In either case, your OP mentions funding, activities (structure) and teacher pay, but only seems to mention the resulting failures of students, not the causing failures of students. For example, the ~25% of Americans who drop out of school are causing their own failure. No amount of funding or teacher training can fix that problem. In other words, I don't think your OP really deals with what imo is the primary problem: culture. This isn't a government problem.
     
    Last edited: Jul 22, 2011
  7. Jul 22, 2011 #6

    Pengwuino

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    Re: Faulure of U. S. Education System

    I don't entirely agree with this. A student who drops out feels there is no use in receiving an education. This is a problem that, while mainly the student's decision, is influenced by unmotivated teachers and thoughtless parents.
     
  8. Jul 22, 2011 #7

    Ivan Seeking

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    Re: Faulure of U. S. Education System

    Not to mention basic economics: Drug dealing can be far more profitable than hard work.

    That isn't a matter of culture at work.
     
  9. Jul 22, 2011 #8
    Re: Faulure of U. S. Education System

    Even taxing the earned money on drug dealer would help the economy.
     
  10. Jul 22, 2011 #9

    Ivan Seeking

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    Re: Faulure of U. S. Education System

    I for one found Los Angeles city school life far to dangerous to be tolerated due mainly to the gangs, the drug dealers that funded the gangs, and the environment they created. Within six months I went from being a Catholic school kid who had never really done anything wrong, to a public school kid who ditched as many as 40 days in one semester and drank a half-pint of 151 for lunch every day. It wasn't a matter of culture. It was fear. After a year and a half of that we left Los Angeles and moved to a small town in Northern California. Within a year I was on the honor role and had fallen in love with physics.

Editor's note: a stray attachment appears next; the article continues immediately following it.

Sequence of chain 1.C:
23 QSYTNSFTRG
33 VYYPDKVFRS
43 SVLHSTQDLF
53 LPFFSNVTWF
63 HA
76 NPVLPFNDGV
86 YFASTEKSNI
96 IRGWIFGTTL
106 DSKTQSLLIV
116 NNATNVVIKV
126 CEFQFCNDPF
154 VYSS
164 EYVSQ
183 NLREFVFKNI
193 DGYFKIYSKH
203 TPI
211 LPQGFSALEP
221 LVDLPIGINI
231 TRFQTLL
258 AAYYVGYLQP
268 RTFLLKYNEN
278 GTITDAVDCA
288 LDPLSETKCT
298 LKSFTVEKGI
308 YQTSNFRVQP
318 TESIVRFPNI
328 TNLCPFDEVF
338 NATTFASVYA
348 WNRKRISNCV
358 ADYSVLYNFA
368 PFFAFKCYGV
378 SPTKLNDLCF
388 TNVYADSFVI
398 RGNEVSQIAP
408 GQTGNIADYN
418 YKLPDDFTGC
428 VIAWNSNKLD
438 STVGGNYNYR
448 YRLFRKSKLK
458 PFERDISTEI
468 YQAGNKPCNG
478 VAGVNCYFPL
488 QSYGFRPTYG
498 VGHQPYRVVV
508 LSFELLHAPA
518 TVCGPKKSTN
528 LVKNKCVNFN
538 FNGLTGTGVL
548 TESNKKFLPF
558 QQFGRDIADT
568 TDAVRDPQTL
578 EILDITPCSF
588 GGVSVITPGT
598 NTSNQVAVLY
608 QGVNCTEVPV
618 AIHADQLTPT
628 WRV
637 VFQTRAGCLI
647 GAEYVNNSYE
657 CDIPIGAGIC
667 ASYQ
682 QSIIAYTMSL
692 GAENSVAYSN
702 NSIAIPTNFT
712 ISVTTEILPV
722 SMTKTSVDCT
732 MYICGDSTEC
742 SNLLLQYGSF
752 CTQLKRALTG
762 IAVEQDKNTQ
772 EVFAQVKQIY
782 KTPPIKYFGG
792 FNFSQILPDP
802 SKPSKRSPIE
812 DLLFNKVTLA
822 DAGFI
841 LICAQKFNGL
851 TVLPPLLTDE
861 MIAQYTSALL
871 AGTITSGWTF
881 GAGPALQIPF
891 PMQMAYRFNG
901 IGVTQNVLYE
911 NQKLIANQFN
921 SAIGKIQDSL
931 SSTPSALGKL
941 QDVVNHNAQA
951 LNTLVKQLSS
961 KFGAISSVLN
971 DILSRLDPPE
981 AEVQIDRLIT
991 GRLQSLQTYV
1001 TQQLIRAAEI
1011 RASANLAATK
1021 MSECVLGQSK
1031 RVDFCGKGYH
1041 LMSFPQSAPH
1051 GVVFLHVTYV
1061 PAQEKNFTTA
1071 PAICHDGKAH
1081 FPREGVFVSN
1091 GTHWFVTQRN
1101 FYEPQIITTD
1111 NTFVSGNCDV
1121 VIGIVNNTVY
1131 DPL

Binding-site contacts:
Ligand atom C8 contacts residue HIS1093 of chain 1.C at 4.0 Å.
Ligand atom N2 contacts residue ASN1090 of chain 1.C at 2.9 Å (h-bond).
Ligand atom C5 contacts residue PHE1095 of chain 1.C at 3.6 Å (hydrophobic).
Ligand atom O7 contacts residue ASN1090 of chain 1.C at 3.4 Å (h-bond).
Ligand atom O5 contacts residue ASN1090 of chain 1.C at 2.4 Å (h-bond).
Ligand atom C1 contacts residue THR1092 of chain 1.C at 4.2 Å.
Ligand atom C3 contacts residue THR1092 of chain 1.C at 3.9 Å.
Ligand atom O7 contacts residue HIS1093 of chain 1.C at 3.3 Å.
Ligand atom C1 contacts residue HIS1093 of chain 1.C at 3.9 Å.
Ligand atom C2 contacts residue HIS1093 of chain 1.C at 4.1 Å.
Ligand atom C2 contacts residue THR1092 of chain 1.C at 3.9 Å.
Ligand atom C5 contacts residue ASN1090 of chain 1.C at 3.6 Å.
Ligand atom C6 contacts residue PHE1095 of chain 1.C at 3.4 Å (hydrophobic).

11. Jul 22, 2011 #10

    Pengwuino

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    Re: Faulure of U. S. Education System

    Well, sure there's cultural aspects. And of course drug dealing can be profitable, but you can also get thrown in jail.
     
  12. Jul 22, 2011 #11

    Ivan Seeking

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    Re: Faulure of U. S. Education System

    I'm not defending it. I'm talking about the perception of an inner-city teenage boy who sees his buddies getting rich turning drug deals.

    Culture doesn't evolve out of a vacuum.
     
  13. Jul 22, 2011 #12

    russ_watters

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    Re: Faulure of U. S. Education System

    So.....you guys disagreed with me, then circled around to agreeing with me?
     
  14. Jul 22, 2011 #13

    russ_watters

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    Clarification of my point: since students are not adults, students and parents are two parts of the same entity. So any time I refer to students, I really mean both.

    For teachers, again, I think the cause/effect relationship typically cited is backwards. And I think that statistics and logic prove it.
     
  15. Jul 22, 2011 #14

    Pengwuino

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    Re: Faulure of U. S. Education System

    So you're saying that unmotivated and bad students cause create bad and unmotivated teachers?
     
  16. Jul 22, 2011 #15
    Re: Faulure of U. S. Education System

    There are numerous reasons why the US educational system sucks. On the administrative end, we have no national standards that are enforced. At the state level, the standards are so malleable that states can game the system so that the majority of their students fulfill the standards. At the social level, teachers as a whole get blamed for economic woes - just look at teh vitriol spewed on teachers in Wisconsin and Ohio several months ago. At the union level, crappy teachers have more protections against being held accountable than a 10th century virgin wearing a chastity belt. At the teacher level, too many unqualified teachers that don't have a clue about STEM concepts are teachng them - badly. Too many two income families are too tired to hold their children to high standards since all they want to do after coming home from work is to experience Amrican Idol brain drain. And unfortunately, too many students get caught in the middle of all this. These are the ones I blame the least, mainly because the cycle starts so early, in 1st or 2nd grade, and to expect a child that age to have the responsibility for their education just isn't going to work.